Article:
M1879 | Bag
Anonyme - Anonymous
1800-1820, 19th century
Basswood, vegetable fibre, hide thong, wool yarn
28.5 x 29.5 cm
Gift of Mr. David Ross McCord
© McCord Museum
Keywords: Bag (239)
Keys to History
Aboriginal women living in the Great Lakes region used thick fibres taken from the inner bark of basswood trees to create bags and mats. This soft bag is made using a technique widely employed by the Anishinaabe in the manufacture of textile containers- twinning. The most simple type of twined textile consists of bags in which parallel warps of basswood fibre are held together by spaced wefts of twining using nettle or cotton threads. Basic designs are formed by alternating colours and spacing the basswood warp elements. This bag displays additional complex methods that were achieved by warp crossing (alternate pair twining) and by adding purely decorative warp elements of variously coloured wools on top of the structural warps.
Plain or striped bags like this one were usually made for utilitarian purposes - to store or transport food and possessions. However, many similarly twined bags now in museum collections incorporate complex geometric or representational design motifs that symbolize the power of manitos and their celestial counterparts, such as Thunderbirds and Underwater Panthers. These bags were most likely used as containers for medicine and war bundles, which held collections of ritual objects.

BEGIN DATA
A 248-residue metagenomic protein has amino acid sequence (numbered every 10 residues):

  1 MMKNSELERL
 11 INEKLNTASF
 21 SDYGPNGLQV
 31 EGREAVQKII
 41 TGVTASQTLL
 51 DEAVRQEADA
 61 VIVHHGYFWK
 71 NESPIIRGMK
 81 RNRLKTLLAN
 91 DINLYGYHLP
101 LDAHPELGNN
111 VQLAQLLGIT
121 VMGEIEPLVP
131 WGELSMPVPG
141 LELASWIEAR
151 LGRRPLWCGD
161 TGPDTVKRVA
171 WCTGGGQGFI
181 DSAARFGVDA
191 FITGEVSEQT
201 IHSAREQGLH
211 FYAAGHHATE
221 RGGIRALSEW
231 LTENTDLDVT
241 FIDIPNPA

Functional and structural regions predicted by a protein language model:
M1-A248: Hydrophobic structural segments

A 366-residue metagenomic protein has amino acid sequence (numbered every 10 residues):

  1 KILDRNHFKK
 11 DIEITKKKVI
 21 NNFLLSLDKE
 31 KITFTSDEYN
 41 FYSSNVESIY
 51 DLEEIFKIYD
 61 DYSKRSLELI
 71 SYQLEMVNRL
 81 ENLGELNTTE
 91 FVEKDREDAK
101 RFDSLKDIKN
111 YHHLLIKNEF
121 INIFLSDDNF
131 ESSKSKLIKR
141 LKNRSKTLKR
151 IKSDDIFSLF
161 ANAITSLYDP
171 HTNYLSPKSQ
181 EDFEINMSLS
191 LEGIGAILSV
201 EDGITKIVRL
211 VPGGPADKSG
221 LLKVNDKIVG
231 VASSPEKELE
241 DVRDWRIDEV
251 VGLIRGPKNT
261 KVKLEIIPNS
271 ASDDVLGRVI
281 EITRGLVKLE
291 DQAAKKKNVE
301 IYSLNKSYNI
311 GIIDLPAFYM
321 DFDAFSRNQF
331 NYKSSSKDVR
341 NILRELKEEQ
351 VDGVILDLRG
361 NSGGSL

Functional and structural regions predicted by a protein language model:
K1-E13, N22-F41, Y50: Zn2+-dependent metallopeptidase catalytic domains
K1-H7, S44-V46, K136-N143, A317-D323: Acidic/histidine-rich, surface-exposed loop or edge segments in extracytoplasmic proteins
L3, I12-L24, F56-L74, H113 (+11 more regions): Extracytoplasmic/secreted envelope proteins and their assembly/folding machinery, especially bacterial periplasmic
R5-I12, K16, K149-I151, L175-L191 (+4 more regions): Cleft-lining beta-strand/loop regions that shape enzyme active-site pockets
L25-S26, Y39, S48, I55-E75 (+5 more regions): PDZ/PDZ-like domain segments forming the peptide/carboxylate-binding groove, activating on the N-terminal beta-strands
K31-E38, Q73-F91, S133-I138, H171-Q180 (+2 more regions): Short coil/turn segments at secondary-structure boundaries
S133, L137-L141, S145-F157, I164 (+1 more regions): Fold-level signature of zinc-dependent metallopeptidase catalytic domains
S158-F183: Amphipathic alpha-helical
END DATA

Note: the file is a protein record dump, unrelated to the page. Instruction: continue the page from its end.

This soft bag is twined using fibres taken from the inner bark of basswood trees. The artist employed the technique of spaced alternate-pair weft twining to create the bag. Colorful wool fibres were added on top of the structural warp threads.
The techniques and materials used to make twined soft bags have a wide distribution around the Great Lakes region. It is often difficult to establish a more precise origin for specific bags, as is the case with this example in the McCord collection.
As this bag is made of basswood fibres and ornamented with trade wool, it probably dates to the early 19th century. Commercial yarns gradually replaced plants fibres in the production of more recent soft bags.
Soft bags made by the technique of alternate-pair twining with spaced wefts was developed to perfection by the Anishinaabe and their neighbours in the region of the Great Lakes.